Whole chain challenge
Sir: The French government has passed a law to make it compulsory to divert supermarket surpluses to charities and, as I write on 27 May, over 125,000 people have signed an (independent) petition asking the PM to make the same thing happen here.
Supermarket surpluses make up a small percentage of total food waste (about 1%, according to Wrap). The focus should be broadened to the whole supply chain. We need a systematic culture change within the industry.
At FareShare, we have developed a step-by step approach for food companies to establish processes that identify surplus food and make it available for charity. This toolkit will be launched on 17 June at FareShare’s Surplus Food Summit in London. The event is supported by the BRC, FDF and FPC and aims to share leading best practice.
Lindsay Boswell, CEO, FareShare
Tesco on its record
Sir: I was disappointed to read your Leader piece about food waste and accompanying online piece ‘Tesco has taken a retrograde step in dropping standalone food waste report’. We think reducing food waste is an essential part of doing business, and we’re the only UK supermarket to publish our own independently assured food waste data. This data is now printed in our annual report, which gives it even more prominence than before. All our food waste data is also available online in an accessible format for everyone. It’s hugely important that supermarkets focus on tackling food waste from farm to fork. That’s why, as well as driving down our own food waste, we are working in partnership with our suppliers to cut waste as well as helping our customers to reduce waste in their own homes. We hope to make further strides on all of this in the coming months.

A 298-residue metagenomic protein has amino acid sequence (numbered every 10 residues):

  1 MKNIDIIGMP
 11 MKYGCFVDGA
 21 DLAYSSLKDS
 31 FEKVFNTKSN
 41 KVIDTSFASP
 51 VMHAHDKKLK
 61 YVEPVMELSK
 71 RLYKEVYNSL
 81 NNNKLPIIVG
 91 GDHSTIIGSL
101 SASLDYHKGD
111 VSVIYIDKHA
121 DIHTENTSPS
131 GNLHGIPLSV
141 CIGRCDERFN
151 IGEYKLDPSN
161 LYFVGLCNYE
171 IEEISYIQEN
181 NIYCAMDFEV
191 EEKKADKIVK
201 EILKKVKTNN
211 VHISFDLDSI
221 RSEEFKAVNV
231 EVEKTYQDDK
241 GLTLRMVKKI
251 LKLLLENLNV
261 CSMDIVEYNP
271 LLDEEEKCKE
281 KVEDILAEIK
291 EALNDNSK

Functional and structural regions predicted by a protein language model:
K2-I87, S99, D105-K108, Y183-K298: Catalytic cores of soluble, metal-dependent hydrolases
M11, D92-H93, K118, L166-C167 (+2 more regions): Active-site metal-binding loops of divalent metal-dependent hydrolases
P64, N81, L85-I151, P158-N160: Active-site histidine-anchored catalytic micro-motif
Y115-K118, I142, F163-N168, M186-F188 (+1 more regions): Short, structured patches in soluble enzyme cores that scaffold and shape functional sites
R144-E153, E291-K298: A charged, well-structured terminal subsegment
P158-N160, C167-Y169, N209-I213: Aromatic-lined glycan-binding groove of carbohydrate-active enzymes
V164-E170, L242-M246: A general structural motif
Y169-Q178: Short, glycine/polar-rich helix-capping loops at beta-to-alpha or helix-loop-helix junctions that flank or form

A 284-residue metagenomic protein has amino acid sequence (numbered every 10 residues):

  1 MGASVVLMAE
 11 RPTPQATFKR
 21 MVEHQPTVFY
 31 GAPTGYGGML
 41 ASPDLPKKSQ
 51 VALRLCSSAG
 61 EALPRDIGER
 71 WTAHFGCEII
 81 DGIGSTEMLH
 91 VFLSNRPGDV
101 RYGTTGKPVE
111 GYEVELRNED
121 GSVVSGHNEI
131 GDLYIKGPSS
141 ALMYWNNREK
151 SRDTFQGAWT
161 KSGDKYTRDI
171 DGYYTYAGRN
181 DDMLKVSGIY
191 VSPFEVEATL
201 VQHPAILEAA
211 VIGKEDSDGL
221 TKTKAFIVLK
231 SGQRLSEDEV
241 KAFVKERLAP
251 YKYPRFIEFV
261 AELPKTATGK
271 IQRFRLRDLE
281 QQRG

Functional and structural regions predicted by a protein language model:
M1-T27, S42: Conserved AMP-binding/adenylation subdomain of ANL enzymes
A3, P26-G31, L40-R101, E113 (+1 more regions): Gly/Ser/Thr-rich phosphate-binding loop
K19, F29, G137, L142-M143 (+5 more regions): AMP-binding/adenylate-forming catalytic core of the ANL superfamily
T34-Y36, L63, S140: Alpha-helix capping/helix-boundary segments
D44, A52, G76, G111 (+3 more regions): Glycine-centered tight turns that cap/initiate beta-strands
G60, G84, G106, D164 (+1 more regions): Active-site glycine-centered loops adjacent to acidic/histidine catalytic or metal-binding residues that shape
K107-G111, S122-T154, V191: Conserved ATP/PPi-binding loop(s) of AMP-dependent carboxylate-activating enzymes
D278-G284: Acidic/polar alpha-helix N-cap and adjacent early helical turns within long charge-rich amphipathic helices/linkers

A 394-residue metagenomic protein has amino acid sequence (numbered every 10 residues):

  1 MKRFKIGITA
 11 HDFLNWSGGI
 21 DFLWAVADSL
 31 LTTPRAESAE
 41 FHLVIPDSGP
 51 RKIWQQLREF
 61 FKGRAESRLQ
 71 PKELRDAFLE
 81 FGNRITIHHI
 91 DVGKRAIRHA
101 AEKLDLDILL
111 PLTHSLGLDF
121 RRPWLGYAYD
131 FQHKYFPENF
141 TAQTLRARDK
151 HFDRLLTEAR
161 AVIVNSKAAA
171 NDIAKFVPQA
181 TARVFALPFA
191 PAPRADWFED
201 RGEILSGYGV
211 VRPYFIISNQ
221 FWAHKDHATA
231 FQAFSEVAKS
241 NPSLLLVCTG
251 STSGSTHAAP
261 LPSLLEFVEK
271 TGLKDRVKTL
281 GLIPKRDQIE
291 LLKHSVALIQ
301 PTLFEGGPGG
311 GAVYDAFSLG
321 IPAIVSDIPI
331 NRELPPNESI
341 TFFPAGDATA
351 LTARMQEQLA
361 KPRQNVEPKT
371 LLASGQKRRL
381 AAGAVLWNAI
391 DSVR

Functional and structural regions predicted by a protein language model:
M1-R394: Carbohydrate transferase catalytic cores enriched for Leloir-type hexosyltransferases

Mark Little, head of food waste reduction, Tesco
Why, when, how much
Sir: The new research published recently that alcohol consumption in England is ‘hugely underestimated’ because traditional reporting omits occasion-based and holiday consumption ignores the fact the drinks industry has long been embracing such insights.
Drinking behaviour changes if, for example, you are watching football in a pub, on a girls’ night out, or on an intimate dinner date. Demographic criteria alone are not a sufficient indicator. The drinks industry has become among the most effective at using such insights. Only by segmenting the market in this way this can you gain a real insight into why somebody selects one drink over another or how much they will likely consume and then use this to inform market activity.
Leigh Morris, MD, Bonamy Finch